The unfair treaties that Japan had signed with western nations was one driving force of the Meiji Restoration. Recovery of Japanese sovereignty and power became the basis of a large part of the policies formed during the Meiji period. After more than two centuries of isolation, Japanese nationalists feared that Japan would be subjected to the same western intervention as was happening in China in the mid 19th century. As such, the slogan “Enrich the country, strengthen the army” (fukoku kyohei) was used as a rallying call to create a nation-state capable of standing equal among Western powers.
The first call of action was moving the imperial capital of Japan from Kyoto to the shogunate capital of Edo, which later took on its current name of Tokyo (“The capital of the east”). This was followed by the dismantling of the feudal regime and its class privileges, and replacing domains with the present-day system of prefectures.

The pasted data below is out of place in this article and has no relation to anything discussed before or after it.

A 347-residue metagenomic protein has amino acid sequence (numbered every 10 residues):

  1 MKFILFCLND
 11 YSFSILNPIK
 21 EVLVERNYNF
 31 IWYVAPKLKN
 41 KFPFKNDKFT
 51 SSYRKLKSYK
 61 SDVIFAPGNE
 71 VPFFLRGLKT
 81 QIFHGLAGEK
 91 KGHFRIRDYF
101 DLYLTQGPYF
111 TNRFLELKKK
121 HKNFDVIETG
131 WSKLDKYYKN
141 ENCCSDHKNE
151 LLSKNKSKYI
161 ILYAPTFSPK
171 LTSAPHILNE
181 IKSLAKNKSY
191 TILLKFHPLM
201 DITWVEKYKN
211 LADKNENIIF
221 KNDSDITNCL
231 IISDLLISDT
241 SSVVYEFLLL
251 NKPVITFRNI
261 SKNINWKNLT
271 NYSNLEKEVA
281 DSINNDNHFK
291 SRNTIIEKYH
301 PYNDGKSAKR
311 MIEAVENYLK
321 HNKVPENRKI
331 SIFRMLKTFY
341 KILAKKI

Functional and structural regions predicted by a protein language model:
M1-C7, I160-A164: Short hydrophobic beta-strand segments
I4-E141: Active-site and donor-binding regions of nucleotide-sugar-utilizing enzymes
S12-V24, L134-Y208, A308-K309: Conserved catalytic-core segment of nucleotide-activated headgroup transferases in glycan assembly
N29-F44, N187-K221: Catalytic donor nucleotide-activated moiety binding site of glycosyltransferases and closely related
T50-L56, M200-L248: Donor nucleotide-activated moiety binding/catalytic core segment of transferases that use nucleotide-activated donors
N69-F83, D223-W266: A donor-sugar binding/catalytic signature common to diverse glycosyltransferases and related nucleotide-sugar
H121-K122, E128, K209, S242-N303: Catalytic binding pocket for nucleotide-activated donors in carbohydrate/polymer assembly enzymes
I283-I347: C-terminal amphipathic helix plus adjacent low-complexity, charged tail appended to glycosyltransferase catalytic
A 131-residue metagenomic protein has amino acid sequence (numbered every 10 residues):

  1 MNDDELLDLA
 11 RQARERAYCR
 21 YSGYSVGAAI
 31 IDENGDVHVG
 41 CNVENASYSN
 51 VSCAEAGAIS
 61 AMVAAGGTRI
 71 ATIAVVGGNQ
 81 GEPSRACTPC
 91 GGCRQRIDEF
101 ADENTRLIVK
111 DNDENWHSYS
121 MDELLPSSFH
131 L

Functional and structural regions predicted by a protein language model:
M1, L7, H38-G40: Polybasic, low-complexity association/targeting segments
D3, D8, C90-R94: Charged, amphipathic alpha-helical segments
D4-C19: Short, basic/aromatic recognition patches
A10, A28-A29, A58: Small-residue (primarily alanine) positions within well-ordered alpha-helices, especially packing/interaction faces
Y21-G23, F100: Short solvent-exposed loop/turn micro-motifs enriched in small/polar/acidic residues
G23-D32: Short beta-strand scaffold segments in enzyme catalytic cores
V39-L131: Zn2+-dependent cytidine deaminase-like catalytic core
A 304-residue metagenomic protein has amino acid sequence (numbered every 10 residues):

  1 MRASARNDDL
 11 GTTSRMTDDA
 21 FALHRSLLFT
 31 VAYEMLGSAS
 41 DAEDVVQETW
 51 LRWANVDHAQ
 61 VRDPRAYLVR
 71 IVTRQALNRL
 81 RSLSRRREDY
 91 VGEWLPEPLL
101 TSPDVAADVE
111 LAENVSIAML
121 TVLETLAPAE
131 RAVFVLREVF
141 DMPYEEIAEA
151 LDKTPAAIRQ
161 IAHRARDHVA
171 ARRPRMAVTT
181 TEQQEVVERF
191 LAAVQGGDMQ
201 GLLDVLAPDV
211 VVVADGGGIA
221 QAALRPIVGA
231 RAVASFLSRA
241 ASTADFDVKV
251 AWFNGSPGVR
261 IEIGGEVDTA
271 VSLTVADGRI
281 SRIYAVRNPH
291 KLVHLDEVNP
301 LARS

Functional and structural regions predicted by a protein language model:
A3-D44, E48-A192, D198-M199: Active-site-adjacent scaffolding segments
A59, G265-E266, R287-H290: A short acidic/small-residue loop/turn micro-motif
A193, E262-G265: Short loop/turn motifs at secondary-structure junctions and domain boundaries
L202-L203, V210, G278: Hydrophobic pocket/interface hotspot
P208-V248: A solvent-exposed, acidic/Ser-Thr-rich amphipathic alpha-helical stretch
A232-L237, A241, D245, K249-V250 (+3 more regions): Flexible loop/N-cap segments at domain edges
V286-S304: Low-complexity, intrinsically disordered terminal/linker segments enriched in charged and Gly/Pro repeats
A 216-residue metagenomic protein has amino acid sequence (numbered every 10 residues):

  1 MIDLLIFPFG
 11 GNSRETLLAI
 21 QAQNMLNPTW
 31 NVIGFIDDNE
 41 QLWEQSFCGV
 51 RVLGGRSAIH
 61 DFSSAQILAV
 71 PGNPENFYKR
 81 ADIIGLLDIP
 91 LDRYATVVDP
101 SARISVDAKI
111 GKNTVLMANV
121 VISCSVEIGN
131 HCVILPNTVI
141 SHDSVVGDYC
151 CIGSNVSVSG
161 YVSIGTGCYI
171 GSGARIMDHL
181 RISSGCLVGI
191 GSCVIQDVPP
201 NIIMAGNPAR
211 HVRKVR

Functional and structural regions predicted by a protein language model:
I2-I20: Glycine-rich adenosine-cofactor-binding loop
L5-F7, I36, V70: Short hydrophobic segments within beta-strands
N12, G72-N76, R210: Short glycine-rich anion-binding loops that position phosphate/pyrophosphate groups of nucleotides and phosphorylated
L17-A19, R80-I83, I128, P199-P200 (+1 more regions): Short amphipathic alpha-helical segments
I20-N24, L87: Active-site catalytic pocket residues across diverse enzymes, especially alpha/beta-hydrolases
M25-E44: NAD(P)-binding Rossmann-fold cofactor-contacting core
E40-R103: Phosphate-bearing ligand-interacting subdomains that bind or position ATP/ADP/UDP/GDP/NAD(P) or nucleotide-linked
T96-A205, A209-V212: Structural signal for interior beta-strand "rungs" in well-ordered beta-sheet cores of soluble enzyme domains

Furthermore, a national army, along with universal conscription law and universal education, resulted in a nationalist ideology shift. Thinking shifted from a line of defense against western colonization, to a fight to obtain equality with western industrialized nations.
These changes were not welcomed with open arms. Throughout the 1870s and reaching its peak in the 1880s, former samurai, stripped of their privilege and status led a series of uprisings. Peasants were dissatisfied with agrarian and taxation policies that served only as a form of revenue for the new Meiji government, without benefiting the common folk.